As a grandmother of eight grandchildren, four boys and four girls, I read with interest 'A family who cries 'foul' '' (Oct. 24) about Title IX funding for school sports. Although participation in sports by high school girls has increased, girls still get "second-string" treatment. One girl's softball team practices at a school a few miles from their own high school on a field described as having "dips." The fence is falling apart. There are weeds everywhere. The boy's field, on the other hand, has dugouts, a locker room, weight room, and electronic scoreboard. If Title IX decreed that in cases such as this the boys and girls would swap facilities until the inequalities were rectified, wouldn't improvements be made much faster?
Lee Purcell Jackson, Miss.
In response to "Lawsuits tee off against male golf clubs" (Oct. 16), I see women's objections to men-only golf clubs, such as Southern Dunes, as silly. Women want equal rights and the privilege of exclusion (women's colleges, for example), yet they claim it is wrong when men want to be exclusive. When women give up their exclusive athletic clubs and colleges, perhaps men will give up their exclusive golf clubs.
Glenn Cato Pasadena, Calif.
Your Oct. 26 editorial, "Hitting a new political stride," is right on target. A new political stride is badly needed. We were shut out of vigorous debate before the November election. We must not be shut out of the necessary but still missing debate now over what our foreign policy should be and what is missing that resulted in the September attacks on our complacency.
Jean Snyder Greenbelt, Md.
I was appalled to read the comments of an SUV owner in "For good news, getting better, fill your car" (Oct. 29). Americans' love affair with grossly fuel-inefficient vehicles is one of the reasons we are in this mess in the Middle East, not to mention the effect on the earth's resources. We would do our country, as well as the planet, a great service by buying fuel-efficient vehicles and demanding development of alternatives to gasoline-powered engines.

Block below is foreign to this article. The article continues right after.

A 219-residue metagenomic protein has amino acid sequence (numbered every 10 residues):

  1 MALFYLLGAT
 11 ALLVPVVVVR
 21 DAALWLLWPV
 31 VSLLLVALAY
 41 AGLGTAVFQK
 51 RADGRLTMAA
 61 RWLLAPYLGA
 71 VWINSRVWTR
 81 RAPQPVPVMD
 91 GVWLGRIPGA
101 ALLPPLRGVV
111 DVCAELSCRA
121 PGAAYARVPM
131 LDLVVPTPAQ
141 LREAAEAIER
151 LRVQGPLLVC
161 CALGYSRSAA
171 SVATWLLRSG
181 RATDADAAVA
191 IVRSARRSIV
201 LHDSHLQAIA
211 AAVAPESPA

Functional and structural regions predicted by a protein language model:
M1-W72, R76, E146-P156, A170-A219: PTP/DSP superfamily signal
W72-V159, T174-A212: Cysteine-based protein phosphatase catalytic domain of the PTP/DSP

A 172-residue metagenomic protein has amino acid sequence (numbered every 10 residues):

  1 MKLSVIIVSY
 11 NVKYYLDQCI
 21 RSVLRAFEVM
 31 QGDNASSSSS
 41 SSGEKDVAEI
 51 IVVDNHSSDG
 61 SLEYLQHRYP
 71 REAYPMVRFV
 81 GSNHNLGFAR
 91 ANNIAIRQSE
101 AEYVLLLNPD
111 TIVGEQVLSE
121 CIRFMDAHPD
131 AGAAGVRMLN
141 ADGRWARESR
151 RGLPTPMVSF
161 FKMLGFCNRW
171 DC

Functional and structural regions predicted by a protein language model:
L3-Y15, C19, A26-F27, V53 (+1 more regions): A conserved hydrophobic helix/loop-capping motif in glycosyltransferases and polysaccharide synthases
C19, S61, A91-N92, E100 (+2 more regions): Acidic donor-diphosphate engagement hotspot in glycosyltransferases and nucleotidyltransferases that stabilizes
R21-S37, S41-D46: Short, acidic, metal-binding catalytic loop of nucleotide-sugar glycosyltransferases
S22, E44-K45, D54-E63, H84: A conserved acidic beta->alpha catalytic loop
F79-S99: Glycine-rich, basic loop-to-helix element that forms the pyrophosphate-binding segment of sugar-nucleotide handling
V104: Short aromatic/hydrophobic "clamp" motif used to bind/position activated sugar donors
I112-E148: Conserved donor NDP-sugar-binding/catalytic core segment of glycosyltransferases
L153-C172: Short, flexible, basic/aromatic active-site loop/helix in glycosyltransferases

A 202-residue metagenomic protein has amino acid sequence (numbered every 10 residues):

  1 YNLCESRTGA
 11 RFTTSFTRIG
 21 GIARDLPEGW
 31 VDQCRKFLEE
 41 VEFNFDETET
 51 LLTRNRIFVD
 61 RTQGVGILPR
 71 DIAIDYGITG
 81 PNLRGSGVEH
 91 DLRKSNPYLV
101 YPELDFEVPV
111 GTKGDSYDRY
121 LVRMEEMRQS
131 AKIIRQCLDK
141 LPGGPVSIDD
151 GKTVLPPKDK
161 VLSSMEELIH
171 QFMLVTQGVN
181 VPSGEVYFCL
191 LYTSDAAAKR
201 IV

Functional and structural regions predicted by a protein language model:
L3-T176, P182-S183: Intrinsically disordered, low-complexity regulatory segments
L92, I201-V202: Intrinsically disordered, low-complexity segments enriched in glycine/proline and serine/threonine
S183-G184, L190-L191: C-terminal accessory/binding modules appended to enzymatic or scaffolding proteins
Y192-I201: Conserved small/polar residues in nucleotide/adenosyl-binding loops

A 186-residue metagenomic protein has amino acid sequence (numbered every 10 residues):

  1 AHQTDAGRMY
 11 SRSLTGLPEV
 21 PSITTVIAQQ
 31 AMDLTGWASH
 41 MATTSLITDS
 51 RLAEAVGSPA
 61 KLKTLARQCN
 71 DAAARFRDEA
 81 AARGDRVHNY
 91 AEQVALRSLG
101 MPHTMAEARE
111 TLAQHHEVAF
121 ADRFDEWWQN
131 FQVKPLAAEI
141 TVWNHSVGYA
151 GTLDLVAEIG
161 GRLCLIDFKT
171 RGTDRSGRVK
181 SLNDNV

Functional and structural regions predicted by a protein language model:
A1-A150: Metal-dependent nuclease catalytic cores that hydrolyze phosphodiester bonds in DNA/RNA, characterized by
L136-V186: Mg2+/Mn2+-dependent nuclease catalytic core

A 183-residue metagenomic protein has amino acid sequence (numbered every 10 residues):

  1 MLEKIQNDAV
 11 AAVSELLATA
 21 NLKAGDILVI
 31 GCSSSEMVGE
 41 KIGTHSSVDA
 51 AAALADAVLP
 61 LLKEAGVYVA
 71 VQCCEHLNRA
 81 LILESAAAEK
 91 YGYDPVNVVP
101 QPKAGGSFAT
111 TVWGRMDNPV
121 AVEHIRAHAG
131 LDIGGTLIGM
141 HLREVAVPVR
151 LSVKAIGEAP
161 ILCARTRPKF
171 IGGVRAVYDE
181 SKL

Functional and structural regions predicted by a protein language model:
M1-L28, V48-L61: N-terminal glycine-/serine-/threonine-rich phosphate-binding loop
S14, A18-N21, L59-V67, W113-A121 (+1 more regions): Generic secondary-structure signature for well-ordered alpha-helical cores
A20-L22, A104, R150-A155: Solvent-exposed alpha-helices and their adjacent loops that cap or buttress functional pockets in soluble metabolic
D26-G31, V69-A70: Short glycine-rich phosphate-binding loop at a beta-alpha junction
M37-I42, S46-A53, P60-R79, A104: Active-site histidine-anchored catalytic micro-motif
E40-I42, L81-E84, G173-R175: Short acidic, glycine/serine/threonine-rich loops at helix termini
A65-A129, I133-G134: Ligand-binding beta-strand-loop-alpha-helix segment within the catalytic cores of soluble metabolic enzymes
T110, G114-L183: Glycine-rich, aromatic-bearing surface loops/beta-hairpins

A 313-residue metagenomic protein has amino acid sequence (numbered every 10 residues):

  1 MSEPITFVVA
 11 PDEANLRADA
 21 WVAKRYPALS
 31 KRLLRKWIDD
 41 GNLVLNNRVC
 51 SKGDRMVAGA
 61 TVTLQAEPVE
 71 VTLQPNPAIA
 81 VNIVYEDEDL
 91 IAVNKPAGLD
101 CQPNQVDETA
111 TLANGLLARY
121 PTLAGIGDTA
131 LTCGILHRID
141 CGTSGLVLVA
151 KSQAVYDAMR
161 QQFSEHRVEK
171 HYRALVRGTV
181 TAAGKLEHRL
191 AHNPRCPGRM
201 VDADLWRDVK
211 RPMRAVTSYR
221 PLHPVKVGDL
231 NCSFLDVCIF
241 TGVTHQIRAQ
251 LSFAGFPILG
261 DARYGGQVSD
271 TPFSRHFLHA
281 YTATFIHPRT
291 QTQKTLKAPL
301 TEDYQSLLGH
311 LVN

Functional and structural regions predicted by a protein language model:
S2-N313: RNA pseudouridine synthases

Jennifer Goldberg Chatham, Mass.
In response to "In Napster-less world, plenty of other options" (Oct. 22): It is my opinion that the record companies have brought this on themselves by keeping CDs at ridiculously high prices. They think that the public is just a bunch of naive consumers who don't have an approximate idea of what the cost of production for a CD is. If the record companies want to protect their copyrights, they should cut prices to one-third of the current retail price. If they did, I believe the public would stop downloading.
Tom Strauss Denver, Colo.
I believe it is the actions of the record labels that have contributed to the web of hostility toward paying them. If they really want to do right by the artists, I suggest that they:
1. Put CD singles of popular songs out right away instead of waiting years to do so.
2. Make public exactly how much of each CD's price will go directly to the artist.
3. Stop aggressive copyright law enforcement.
I have never taken a song off the Internet in any form. But, for the reasons listed above, I maintain that the music labels have been the most effective builders of the case for Internet downloading.
Dan Lozer Elk Point, S.D.
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